Newly obtained documents reveal the Chicago Bears and the Chicago Park District were rekindling a long-established rift in the months leading up to the Bears’ announcement that the team had placed a bid on a massive piece of property in the city’s northwest suburbs.
Documents show that at an April meeting hosted by Chicago Mayor Lori Lightfoot, Bears CEO and President Ted Phillips re-upped a years-long issue for the Bears: the state of conditions at Soldier Field.
Phillips allegedly asked for engineering reports regarding the infrastructure of the 97-year-old facility, which is owned by the Chicago Park District.
But in an email a week after the meeting, Park Superintendent Michael Kelly alleged that the National Football League franchise already had those documents, and Kelly pointedly accused the Bears president of a “propensity for historical misstatements.”
The exchange offers more insight into the bitterness between the parties over the past year, as the Bears have not tamped down public speculation that the team may be looking to build a new arena on suburban turf.
Earlier this week, WBEZ also exclusively reported on documents in which Phillips accused the park district of refusing to “engage in good faith discussions” about creating a sports betting lounge within Soldier Field.
The documents depicting the rift between the Bears and Chicago Park District make plain why the team would want to pursue its options in Chicago’s suburbs, according to the mayor of Arlington Heights, who hopes to lure the team to his community.
Bears’ leadership appear concerned about Soldier Field’s upkeep
The testy exchange over Soldier Field repairs apparently began after an April 14, 2021, meeting hosted by Chicago Mayor Lori Lightfoot.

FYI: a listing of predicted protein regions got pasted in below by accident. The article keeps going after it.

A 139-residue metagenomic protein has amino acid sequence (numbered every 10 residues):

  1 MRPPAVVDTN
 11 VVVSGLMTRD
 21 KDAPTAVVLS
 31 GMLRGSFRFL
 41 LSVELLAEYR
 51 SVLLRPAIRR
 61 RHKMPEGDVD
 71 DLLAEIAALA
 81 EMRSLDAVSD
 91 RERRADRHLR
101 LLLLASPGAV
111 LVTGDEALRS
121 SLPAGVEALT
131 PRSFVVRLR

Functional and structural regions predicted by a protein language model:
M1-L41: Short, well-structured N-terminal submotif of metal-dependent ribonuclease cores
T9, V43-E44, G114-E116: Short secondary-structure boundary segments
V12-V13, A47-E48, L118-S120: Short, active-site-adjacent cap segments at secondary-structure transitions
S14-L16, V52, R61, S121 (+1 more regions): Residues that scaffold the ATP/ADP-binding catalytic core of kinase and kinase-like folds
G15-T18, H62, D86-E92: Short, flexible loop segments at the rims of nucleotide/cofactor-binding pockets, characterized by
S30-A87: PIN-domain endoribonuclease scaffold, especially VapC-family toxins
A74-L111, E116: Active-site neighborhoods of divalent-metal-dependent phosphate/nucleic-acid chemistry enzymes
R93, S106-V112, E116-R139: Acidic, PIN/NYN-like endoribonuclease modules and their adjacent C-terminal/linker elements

Phillips allegedly stated at the meeting that he had not received reports on the condition and infrastructure of Soldier Field, Kelly summarized in an April 22 letter to Phillips.
“It is exactly this propensity for historical misstatements that has forced recent communications between us to be reduced to writing,” Kelly wrote, teeing off what would become a weeks-long testy exchange between the two.
Kelly went on to accuse Phillips of spending hours reviewing exactly those documents with the team’s engineering consultant. The park district superintendent then attached documents dating back to at least 2011 pertaining to the structural inspection reports at Soldier Field and asked for written acknowledgement the team received it “to avoid further confusion,” he wrote.
Kelly copied Lightfoot and even Phillips’ boss, Bears Chairman George H. McCaskey, on the letter.
Eleven days later, Phillips in an email noted Kelly’s affront but didn’t return fire.
“In an attempt to move forward in a more collaborative manner, I will refrain from reacting to your mention of a ‘propensity for historical misstatements,’ ” Phillips wrote.
The Bears president then pointed out that the documents Kelly sent are not what he’d been seeking for four years. Phillips attached a letter to Kelly dated Feb. 23, 2017 with the heading “Routine Maintenance.” In that email, Phillips had requested the park district provide life expectancy reports for all facets of Soldier Field, including a list of maintenance and repairs related to the plumbing, equipment, electrical, elevator, roof, structure and more.
“Unfortunately, little progress has been made on our request, more than four years later,” Phillips wrote in his May 3 letter.
He then goes on to claim he’d been trying to “provide a fuller picture of the difficulties we have had trying to communicate” ever since the team won a favorable outcome at an arbitration in 2020.
“Unfortunately, you have rejected every attempt at a meeting or even a phone call to ‘clear the air,’ ” Phillips wrote. “I remain willing to meet with you in order to work towards a more mutually beneficial business relationship.”
The following week, Kelly responded — this time without any insults.